Breast-conserving surgery (BCS) aims to adequately resect the primary breast tumor while conserving as much healthy tissue as possible. Despite best efforts, positive margins are common after BCS, resulting in repeated surgical procedures. Based on results from a phase 2 study (Ottolino-Perry K et al, Breast Cancer Research, 2021), this phase 3 randomized controlled trial (NCT04815083) evaluates the safety and efficacy of the optical imaging agent aminolevulinic acid hydrochloride (ALA HCl; PD G 506 A). ALA HCl collects in cancer cells as the fluorescent molecule protoporphyrin IX (PpIX), which can be visualized intraoperatively using the Eagle V1.2 Imaging System. The study’s objectives are to (1) evaluate the safety and efficacy of PD G 506 A and (2) characterize the diagnostic performance of ALA HCl to identify malignant breast tissue using the Eagle V1.2
Eligibility includes: female patients 18 years or older, histologically confirmed primary breast cancer, normal organ and bone marrow function, and planned BCS for primary breast cancer. Patients will be randomized to receive PD G 506 A or placebo orally 3 hours prior to anesthesia. All patients will undergo standard-of-care (SOC) BCS. Intraoperative fluorescence imaging will be performed using the Eagle V1.2 Imaging System to identify PD G 506 A–induced PpIX fluorescence in the resected BCS specimen(s) and the lumpectomy cavity. Surgeons will remain blinded to group allocation until completion of SOC BCS. Following surgeon unblinding, additional tissue will be resected based on the presence of fluorescence on specimen margins and/or in the lumpectomy cavity. Data collected include patient demographics, tumor characteristics, adverse events, presence of fluorescence in the cavity and/or resected specimen, histopathologic assessment of resected tissues, patient-reported cosmetic outcome, and reexcision rates. The primary end points are the percentage of patients with histopathologic-positive margins following SOC BCS that are converted to negative margins following fluorescence-guided resection (FGR), specificity to identify residual carcinoma after FGR, and sensitivity to identify residual carcinoma at the end of SOC.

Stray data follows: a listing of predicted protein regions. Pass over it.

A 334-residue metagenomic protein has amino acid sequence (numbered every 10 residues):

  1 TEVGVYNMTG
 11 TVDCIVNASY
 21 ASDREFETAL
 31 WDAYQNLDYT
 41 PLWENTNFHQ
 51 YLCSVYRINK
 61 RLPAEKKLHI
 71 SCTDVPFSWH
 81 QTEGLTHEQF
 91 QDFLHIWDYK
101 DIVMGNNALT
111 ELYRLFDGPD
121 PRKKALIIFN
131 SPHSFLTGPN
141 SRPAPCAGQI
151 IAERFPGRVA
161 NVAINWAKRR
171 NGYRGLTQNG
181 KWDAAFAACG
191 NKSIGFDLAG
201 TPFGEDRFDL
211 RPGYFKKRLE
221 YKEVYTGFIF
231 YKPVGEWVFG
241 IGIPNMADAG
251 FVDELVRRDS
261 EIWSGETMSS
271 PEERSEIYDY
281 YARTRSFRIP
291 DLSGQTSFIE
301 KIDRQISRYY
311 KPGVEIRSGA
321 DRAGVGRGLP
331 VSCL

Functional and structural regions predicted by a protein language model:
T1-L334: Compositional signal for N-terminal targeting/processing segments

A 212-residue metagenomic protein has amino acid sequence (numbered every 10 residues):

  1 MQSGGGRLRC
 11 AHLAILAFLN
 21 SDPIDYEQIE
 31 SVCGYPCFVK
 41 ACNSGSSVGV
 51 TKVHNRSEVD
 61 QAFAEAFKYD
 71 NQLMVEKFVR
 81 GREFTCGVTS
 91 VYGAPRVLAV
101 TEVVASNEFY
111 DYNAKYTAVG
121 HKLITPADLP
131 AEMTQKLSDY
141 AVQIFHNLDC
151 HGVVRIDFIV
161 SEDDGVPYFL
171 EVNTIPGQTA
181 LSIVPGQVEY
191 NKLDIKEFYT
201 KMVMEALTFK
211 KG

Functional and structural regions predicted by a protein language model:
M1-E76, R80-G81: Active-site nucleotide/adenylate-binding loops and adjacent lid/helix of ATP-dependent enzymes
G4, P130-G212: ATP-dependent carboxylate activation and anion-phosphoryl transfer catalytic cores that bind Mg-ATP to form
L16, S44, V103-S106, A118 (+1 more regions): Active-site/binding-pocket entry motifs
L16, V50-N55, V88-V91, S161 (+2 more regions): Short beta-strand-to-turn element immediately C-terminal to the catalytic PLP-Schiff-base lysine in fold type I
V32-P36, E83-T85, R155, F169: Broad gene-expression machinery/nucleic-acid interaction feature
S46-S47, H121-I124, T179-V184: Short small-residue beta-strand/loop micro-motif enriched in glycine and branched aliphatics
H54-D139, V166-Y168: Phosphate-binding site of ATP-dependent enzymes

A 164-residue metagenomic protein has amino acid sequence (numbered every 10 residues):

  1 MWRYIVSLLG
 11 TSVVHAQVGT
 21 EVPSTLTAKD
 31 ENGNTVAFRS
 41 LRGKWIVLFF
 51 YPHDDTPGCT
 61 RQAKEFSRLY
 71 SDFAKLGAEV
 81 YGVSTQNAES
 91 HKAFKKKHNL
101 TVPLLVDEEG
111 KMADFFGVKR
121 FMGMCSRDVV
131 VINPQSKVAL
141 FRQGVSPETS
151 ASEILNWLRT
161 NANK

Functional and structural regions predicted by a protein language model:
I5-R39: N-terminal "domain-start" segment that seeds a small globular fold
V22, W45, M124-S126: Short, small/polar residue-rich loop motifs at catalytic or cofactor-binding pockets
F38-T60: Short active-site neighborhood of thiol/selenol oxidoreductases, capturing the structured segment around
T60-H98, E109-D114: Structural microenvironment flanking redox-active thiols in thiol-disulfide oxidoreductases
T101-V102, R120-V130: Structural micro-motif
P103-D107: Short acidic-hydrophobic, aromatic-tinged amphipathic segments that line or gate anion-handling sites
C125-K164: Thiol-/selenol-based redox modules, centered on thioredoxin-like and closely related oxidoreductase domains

The clinical trial was activated in April 2021. Orlando Health, Florida, is the current site, with a total target of 20 sites. It is expected to run for about 2.5 years with a targeted accrual of 400 patients.